Plaintiff alleges that defendants' conduct violated her Fourteenth Amendment rights to equal protection and due process. She also alleges that defendants retaliated against her for engaging in statutorily or constitutionally protected activities, such as appealing her fifteen-day suspension and requesting FMLA leave. Defendants argue that plaintiff's specific factual allegations fall short of showing a plausible claim for relief under § 1983. Specifically, defendants argue that: (1) plaintiff has failed to show that she was deprived of any recognized federal right, and (2) plaintiff has failed to allege behavior of the type that would subject defendants to § 1983 liability. Defendants further argue that plaintiff is not entitled to mandamus relief because she has an adequate remedy at law and that, to the extent that the amended complaint asserts a wrongful discharge claim under Pennsylvania law, plaintiff is not entitled to pursue such a claim.
"To establish a valid claim under § 1983, a claimant must show: (1) that the conduct complained of was committed by a person acting under color of state law; and (2) that the conduct deprived a person of rights, privileges, or immunities secured by the Constitution or laws of the United States." Robb v. City of Phila., 733 F.2d 286, 290-91 (3d Cir. 1984); see also Phillips v. County of Allegheny, 515 F.3d 224, 235 (3d Cir. 2008). Defendants do not dispute plaintiff's allegation that they acted under color of state law. As a result, the sufficiency of plaintiff's amended complaint hinges on whether she has adequately shown that defendants deprived her of some right or privilege arising under the Constitution or other federal law.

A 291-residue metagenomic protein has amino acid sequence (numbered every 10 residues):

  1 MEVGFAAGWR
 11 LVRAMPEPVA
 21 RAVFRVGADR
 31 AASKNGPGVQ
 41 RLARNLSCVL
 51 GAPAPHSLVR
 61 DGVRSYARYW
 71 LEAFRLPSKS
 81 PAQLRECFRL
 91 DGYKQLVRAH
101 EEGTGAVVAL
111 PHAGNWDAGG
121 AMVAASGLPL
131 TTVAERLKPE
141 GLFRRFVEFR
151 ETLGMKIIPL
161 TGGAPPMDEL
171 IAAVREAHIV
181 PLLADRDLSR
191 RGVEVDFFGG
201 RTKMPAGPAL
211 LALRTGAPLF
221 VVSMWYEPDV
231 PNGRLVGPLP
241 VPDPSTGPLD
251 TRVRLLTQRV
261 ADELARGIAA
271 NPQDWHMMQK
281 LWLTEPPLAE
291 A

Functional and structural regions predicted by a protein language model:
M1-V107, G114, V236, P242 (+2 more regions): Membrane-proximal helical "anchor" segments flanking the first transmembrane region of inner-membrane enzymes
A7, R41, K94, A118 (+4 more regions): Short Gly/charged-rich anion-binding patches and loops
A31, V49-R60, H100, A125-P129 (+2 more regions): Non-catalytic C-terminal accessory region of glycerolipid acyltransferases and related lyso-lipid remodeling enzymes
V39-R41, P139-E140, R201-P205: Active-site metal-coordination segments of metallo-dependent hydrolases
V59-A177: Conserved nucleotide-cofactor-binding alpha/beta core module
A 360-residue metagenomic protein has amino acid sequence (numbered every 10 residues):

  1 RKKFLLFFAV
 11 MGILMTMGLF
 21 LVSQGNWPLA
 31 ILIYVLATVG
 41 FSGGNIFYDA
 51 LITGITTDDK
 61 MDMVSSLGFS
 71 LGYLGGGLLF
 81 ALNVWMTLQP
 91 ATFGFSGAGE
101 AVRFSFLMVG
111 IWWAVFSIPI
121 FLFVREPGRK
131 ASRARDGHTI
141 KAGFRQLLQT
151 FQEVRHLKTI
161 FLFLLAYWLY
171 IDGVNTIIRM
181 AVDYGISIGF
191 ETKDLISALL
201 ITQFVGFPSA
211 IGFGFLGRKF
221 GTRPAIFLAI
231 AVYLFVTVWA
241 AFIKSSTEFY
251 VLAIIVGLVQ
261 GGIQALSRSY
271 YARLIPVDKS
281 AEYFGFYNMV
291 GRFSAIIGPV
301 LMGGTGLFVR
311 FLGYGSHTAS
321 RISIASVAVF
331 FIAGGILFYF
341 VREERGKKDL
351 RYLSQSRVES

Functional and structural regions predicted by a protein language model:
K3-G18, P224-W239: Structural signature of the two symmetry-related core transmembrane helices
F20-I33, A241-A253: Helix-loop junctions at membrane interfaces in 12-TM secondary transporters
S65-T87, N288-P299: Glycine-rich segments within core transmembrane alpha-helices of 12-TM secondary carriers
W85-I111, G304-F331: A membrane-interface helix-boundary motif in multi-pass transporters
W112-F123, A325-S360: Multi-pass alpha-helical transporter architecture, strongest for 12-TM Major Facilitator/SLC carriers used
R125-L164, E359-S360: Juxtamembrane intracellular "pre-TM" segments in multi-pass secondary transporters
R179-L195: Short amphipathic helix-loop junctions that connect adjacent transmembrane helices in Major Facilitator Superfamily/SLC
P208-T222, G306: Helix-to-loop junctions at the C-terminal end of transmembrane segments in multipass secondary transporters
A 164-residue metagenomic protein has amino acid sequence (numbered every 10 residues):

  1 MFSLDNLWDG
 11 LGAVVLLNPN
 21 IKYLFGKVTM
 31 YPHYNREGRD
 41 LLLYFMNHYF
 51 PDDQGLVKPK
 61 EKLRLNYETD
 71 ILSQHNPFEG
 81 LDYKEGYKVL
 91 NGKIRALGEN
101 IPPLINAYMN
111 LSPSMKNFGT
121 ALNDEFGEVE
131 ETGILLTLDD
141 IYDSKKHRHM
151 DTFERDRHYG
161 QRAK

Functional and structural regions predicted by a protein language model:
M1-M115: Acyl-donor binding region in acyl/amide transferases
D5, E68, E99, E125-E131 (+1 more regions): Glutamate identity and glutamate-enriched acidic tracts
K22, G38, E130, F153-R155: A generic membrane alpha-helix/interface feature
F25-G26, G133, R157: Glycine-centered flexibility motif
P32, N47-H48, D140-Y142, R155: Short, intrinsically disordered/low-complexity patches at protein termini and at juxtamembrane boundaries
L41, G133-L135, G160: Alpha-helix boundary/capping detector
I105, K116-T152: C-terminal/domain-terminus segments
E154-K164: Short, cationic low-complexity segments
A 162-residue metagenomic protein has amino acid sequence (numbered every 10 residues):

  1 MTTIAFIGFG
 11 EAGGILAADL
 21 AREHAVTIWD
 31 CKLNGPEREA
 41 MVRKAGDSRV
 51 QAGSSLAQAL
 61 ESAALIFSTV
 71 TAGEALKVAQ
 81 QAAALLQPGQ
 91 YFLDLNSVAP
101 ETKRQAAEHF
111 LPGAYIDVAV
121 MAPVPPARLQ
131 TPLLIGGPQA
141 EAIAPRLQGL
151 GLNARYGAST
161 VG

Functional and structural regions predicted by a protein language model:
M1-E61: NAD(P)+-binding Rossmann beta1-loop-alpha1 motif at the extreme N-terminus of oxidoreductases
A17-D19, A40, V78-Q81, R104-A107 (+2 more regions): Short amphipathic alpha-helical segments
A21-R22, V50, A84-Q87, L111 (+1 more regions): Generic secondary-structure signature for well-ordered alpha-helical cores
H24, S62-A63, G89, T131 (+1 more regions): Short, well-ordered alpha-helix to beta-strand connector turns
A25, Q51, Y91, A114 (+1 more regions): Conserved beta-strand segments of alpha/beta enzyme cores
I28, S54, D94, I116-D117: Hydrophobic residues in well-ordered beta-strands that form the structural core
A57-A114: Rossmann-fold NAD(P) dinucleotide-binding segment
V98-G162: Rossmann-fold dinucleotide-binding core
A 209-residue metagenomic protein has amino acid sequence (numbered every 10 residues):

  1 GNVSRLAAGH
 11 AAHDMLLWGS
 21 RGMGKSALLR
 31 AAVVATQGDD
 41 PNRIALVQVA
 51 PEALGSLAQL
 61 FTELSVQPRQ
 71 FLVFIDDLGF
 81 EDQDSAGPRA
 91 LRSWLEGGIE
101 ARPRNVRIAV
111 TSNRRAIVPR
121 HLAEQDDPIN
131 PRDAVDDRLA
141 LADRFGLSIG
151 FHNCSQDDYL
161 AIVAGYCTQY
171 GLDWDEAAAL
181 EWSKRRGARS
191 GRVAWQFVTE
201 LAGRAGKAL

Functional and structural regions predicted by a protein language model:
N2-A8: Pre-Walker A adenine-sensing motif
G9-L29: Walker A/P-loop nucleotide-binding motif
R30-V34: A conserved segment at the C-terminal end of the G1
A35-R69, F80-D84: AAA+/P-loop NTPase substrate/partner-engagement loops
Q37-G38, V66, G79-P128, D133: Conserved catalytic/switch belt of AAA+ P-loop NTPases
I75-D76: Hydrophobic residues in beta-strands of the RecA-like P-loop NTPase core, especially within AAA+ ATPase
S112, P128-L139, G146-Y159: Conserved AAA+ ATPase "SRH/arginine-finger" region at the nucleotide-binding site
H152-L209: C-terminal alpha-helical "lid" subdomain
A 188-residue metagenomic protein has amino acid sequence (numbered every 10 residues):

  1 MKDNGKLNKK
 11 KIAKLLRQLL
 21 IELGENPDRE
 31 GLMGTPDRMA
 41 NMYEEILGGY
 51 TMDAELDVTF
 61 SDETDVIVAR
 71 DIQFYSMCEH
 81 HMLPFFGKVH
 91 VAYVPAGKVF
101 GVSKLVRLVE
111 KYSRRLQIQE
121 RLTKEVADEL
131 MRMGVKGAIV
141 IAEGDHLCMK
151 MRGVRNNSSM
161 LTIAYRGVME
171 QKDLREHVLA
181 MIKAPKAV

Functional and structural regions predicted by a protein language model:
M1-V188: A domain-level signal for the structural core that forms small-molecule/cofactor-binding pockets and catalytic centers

Plaintiff's amended complaint may be fairly read as alleging that defendants: (1) violated plaintiff's rights under the Equal Protection Clause of the Fourteenth Amendment; (2) violated plaintiff's rights under the Due Process Clause of the Fourteenth Amendment;*fn5 and (3) retaliated against her for exercising her rights under the First Amendment, Fourteenth Amendment, or the FMLA. Defendants also construe plaintiff's amended complaint as seeking relief under Pennsylvania law for wrongful termination.
A. Constitutional Claims
1. Equal Protection